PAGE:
I am stuck in the task of understanding of the following. I am trying to learn about holomorphic vector bundle. So far, I have found two definitions.

Definition 1: One starts with the complex (smooth or topological, does not matter) vector bundle $\pi: E \rightarrow M$ over the complex manifold $M$, assuming there is a local trivialization of $E$ whose transition maps are holomorphic maps.

Definition 2: One again starts with complex vector bundle $\pi: E \rightarrow M$ over the complex manifold $M$, only assuming that there is a complex structure on $E$ making $\pi: E \rightarrow M$ into a holomorphic map of complex manifolds.

The implication D1 $\Rightarrow$ D2 is quite clear, as one can use the local trivialization together with holomorphic atlas on $M$ to define the holomorphic atlas on $E$, such that $\pi$ is locally just a projection.

The definition D1 is quite common. For example, I use the Lectures on Kähler Geometry. On the other hand, in lecture notes by Sean Pohorence, they use D2. In the first reference, they give the equivalence D1 $\Leftrightarrow$ D2 as an excercise.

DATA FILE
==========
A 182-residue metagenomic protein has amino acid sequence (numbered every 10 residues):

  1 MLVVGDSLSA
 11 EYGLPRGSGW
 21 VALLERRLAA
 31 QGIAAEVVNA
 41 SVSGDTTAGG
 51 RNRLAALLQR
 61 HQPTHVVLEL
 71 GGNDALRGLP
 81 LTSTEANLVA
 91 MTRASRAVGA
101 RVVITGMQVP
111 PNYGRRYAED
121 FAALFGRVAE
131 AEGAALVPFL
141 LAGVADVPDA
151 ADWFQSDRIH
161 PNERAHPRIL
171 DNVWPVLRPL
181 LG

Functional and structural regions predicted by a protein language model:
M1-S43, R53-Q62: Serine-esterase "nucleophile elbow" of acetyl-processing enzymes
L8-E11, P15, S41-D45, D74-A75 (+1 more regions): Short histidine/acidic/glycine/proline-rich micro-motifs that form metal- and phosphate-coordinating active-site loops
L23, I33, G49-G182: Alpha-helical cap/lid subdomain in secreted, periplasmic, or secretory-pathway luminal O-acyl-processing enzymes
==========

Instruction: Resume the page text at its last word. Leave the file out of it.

I am completely stuck in the D2 $\Rightarrow$ D1 part. Excercise 2.0.7. in the second reference hints one to show that based on D2, every local trivialization map $\phi: U \times \mathbb{C}^{k} \rightarrow \pi^{-1}(U)$ is automatically holomorphic. Clearly, this would prove D1. Can someone hint me on this one? Some good reference (at least stating this precisely) would be fine.

Interestingly, there is already some discussion in this topic here, where people suggest that this implication may not be true, which confuses me even more...

With kind regards, Jan Vysoký

  • 1
    $\begingroup$ In D2, $E$ is a complex manifold: by definition of complex manifold, $\phi:U\times\mathbb{C}^k\to\pi^{-1}(U)$ is a holomorphic map. $\endgroup$ – Armando j18eos Jan 14 '18 at 11:51
  • $\begingroup$ I understand that E is a complex manifold, but $\phi$ is by assumption just a diffeomorphism. Why is it a holomorphism? $\endgroup$ – Jan Vysoky Jan 15 '18 at 8:26

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